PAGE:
Last week on the blog we revealed the seventh of our updated Season 4 model cards, the Mortician’s Guild Spirit Weaver, Scalpel. Today our reveals will be taking a bit of a change of pace, as we discuss some of our changes to the Ratcatcher’s Guild in general.
Are You Gonna Eat That?
As we mentioned in our last blog, one of the first things we did when we started the development of Season 4 was to take a look at the intended playstyle for every Guild as a whole, and then each model individually. This process helped us to identify not only which models needed to change, but also by how much and with what purpose in mind. These objectives were in addition to overall aims such as reducing complexity and tweaking game balance.
With the Ratcatcher’s Guild, there have been a few factors swirling around them that has made the Guild quite controversial since its release. Primarily, and perhaps the one that has been the most frustrating, is that the Ratcatchers were always intended to be a team capable of inflicting take outs, but not reliant on them as a game plan. Unfortunately, this has not been the case.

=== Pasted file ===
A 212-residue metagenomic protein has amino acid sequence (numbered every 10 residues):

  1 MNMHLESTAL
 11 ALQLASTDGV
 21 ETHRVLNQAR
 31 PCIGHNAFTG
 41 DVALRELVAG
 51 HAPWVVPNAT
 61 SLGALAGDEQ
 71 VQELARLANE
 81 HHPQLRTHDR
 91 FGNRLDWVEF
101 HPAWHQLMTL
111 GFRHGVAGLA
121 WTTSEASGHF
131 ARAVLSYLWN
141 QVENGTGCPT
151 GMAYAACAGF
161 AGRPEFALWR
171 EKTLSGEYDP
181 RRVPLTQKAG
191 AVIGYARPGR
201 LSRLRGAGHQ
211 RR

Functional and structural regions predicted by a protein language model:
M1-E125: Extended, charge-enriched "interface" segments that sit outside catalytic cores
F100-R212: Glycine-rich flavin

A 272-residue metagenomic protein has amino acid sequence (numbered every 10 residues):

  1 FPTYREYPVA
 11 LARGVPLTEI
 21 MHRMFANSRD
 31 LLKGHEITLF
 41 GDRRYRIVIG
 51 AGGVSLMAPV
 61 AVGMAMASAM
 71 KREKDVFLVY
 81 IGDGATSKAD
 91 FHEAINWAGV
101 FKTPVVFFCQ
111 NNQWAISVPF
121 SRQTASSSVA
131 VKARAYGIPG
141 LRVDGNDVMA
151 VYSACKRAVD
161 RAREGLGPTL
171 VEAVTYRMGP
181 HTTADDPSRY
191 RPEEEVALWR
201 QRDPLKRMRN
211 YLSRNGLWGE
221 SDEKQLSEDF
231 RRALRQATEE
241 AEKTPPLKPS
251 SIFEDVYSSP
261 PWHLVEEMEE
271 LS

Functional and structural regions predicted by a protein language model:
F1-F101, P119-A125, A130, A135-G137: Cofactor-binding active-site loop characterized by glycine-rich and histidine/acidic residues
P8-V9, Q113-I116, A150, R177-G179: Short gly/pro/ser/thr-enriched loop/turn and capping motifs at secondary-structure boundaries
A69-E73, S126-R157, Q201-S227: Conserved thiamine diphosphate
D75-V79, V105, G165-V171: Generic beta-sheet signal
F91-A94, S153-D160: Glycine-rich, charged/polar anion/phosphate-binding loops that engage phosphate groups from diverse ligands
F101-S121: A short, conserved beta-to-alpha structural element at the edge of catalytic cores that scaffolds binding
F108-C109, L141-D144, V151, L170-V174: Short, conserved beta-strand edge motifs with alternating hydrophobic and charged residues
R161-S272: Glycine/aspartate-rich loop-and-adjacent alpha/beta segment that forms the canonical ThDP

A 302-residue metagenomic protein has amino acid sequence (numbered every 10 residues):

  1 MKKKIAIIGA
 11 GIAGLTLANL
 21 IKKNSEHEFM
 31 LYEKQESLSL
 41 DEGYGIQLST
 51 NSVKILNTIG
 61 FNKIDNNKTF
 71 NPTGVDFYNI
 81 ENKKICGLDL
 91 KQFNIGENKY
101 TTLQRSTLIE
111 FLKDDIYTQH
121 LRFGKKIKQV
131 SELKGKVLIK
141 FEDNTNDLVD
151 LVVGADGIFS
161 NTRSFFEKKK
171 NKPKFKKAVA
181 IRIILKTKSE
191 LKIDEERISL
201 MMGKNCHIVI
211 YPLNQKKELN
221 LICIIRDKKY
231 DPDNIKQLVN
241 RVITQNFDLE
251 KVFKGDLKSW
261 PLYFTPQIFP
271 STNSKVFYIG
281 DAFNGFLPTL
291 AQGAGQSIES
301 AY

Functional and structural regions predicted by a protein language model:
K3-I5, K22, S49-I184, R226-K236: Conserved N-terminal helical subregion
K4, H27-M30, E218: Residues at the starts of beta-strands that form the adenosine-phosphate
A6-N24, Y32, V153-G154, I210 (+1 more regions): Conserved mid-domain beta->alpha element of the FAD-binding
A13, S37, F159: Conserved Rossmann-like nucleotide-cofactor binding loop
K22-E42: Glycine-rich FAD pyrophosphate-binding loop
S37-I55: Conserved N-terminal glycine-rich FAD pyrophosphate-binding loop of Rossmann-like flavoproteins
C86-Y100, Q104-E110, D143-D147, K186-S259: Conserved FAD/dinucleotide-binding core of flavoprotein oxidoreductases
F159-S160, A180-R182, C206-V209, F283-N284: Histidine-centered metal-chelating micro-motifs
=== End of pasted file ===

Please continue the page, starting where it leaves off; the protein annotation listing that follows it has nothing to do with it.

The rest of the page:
What we’ve seen since the team’s release is quite a lot of Ratcatcher coaches gravitating towards taking out enemy models while benefiting from both Grave Digger from Veteran Graves and Snackbreak from Scourge. Together, these abilities give the Ratcatchers access to take outs that are worth 4 VP instead of 2. The original intention for these ‘Snack-Digger’ take outs was that they would serve as a decent alternative or back up plan should the goal scoring game go slightly awry. What’s actually been happening is that the majority of Ratcatcher coaches are finding Snack-Digger take outs easier to engineer than scoring goals, so they are defaulting to using these 4VP take outs as the primary game plan.
Ultimately, we decided that we needed to make a few small adjustments to the Ratcatchers in order to adjust their playstyle back to what it was always intended to be. Additionally, we took a few steps to give the Ratcatchers a small boost in power level at the same time.
Using Piper as our example, we can illustrate some of the tweaks we’ve made just to refocus the Ratcatcher’s Guild. First and foremost, we increased Piper’s KICK stat from 3/6 to 4/6. One of the key parts of Piper’s game plan is to score goals through the use of Reverie or by himself if presented with the opportunity. To this extent, Piper will benefit immensely from the S4 change to the kicking rules which allows models to make a successful kick if they roll a 3+ on the TN test rather than a 4+ at half range or less, but it also felt fitting to grant him an extra kick die just to make his kicks that much more accurate. Considering that Piper will often need to pass the ball to a friendly model before using Reverie, this change should come into play at a lot of important moments in Ratcatcher games.